I've also spent a lot of time working on the issue of homelessness -- an interest for which I can credit my children. One day in the early eighties, when Al was still in Congress, I was driving the kids home after having lunch with him at the Capitol. We stopped for a light about one block away and saw a homeless woman standing on the curb, talking to herself and gesturing. Homelessness on a large scale was still fairly rare at the time, and the kids were shocked. "Mom, what's wrong with her?" they asked. "Why is she talking to herself?" I told them that she was probably mentally ill and she might be hearing voices. "We can't leave her here," they said. "Let's take her home with us. This is terrible." I had to tell them we would do something.
That evening at dinner, we talked about it with Al, and all of us became determined to help. The children began volunteering by making sandwiches for kids at Martha's Table, a local provider for homeless families. Al held hearings in Tennessee about homelessness and held a statewide conference on the problem. I put my photographer's mind to work and organized a traveling photographic exhibit called "Homeless in America," which put a human face on the numbing statistics. We are now working with the Department of Housing and Urban Development to create a ten-year retrospective of that exhibit.
Over the years, I also volunteer with an organization called Health Care for the Homeless, going out with their van to provide medical care to mentally ill people living on the streets. On one such trip I was in Lafayette Park, which is right across the street from the White House, and came across a woman who needed help. I asked her how I could help and she told me that she needed to get her reality back. We shared the same first name, Mary, which is my given name, and I was able to get her into a wonderful facility in Washington, D.C. for the mentally ill called Crossing Place at Woodley House. Today, she is working and living on her own.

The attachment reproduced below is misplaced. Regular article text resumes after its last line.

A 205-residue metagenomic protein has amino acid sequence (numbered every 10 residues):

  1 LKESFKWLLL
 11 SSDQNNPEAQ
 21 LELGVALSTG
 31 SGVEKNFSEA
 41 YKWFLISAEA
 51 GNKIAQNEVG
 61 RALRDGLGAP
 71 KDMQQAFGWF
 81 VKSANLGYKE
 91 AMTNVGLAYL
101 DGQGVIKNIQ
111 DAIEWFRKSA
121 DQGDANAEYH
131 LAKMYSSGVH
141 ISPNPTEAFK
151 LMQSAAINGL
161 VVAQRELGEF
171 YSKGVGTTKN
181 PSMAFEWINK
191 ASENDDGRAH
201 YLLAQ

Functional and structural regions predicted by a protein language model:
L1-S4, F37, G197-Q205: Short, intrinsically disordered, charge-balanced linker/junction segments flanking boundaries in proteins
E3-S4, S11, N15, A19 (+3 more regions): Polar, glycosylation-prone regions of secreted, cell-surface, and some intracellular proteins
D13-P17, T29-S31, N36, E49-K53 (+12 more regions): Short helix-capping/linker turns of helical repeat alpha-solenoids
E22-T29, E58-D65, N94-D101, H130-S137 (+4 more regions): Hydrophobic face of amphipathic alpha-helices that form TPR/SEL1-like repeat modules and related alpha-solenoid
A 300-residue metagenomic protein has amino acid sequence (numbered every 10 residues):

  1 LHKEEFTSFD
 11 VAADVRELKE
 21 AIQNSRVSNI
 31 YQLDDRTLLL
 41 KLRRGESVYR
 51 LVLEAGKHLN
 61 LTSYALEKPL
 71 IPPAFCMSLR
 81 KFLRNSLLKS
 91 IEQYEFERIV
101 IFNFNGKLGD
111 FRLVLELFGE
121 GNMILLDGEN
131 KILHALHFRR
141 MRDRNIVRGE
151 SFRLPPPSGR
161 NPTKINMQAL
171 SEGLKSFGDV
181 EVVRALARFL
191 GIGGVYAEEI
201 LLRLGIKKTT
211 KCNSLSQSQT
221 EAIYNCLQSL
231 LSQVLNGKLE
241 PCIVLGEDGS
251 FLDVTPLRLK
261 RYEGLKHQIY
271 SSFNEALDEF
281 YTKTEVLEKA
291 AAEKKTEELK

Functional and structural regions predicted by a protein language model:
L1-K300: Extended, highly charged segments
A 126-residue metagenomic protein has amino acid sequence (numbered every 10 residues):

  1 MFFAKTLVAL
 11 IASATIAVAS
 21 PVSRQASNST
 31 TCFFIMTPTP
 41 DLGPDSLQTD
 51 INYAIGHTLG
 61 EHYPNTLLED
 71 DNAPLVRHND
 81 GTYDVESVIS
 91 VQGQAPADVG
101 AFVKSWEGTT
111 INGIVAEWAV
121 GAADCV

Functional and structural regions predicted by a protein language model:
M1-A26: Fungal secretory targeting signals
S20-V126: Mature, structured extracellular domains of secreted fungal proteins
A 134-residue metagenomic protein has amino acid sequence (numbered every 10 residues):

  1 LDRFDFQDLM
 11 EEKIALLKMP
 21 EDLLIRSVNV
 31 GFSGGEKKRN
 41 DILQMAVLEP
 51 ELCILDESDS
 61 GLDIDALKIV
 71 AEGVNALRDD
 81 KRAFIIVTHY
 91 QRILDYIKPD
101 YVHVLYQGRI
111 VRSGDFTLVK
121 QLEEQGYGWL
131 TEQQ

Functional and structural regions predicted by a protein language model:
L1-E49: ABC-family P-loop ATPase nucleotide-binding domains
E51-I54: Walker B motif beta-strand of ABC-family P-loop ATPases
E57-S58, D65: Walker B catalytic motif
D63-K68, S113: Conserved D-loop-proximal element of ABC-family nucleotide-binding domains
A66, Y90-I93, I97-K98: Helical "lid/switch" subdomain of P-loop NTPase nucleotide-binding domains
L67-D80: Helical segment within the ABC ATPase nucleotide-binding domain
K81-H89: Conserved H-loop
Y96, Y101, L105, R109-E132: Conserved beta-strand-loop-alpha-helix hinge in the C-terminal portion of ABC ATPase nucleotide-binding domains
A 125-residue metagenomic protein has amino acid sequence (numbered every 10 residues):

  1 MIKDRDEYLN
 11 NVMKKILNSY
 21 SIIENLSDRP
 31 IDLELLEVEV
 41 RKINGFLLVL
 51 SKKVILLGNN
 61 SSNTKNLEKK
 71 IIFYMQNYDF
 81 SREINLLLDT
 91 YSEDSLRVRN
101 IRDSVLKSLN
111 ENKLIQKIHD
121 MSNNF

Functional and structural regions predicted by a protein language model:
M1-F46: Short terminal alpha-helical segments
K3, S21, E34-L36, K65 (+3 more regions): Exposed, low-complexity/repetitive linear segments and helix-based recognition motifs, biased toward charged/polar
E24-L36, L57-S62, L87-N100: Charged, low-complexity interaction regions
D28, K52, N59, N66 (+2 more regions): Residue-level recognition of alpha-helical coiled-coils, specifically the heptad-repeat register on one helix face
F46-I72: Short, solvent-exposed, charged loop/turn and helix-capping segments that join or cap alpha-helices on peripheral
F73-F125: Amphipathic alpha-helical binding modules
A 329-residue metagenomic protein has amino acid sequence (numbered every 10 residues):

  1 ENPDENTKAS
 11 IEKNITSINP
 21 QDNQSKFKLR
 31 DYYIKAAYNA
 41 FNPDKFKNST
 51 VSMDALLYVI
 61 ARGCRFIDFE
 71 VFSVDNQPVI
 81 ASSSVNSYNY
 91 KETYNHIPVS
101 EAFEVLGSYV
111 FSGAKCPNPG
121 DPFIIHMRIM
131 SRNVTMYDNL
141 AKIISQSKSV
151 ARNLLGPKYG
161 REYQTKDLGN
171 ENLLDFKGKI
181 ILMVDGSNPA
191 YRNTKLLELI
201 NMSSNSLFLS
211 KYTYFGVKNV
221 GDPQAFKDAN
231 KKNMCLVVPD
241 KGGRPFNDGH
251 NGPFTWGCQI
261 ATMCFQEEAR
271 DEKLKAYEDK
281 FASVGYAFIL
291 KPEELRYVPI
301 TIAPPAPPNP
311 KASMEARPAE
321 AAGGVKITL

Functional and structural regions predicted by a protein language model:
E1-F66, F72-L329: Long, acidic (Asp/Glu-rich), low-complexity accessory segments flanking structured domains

I am a great believer in helping those in need one-on-one. You're much more effective that way, and the satisfaction you get is much greater when you personally give of yourself. If you never do more than write a check, if you never connect directly with the people you want to help, you will do some good, but you will never feel as fulfilled as you will if you take the time to forge a real relationship.
The Principals on a Tour Bus
I'm often asked how I spend my time these days, and the first thing I say is I'm lucky because not two days are alike. One day, I might make appearances in three different states. Another I might be scheduled to visit schools, homeless shelters, or work sites for mentally ill people. Often, I am called on to perform official duties, like accompanying Al on trips abroad. We do a fair amount of official entertaining, and the Clintons have always graciously included us in state functions.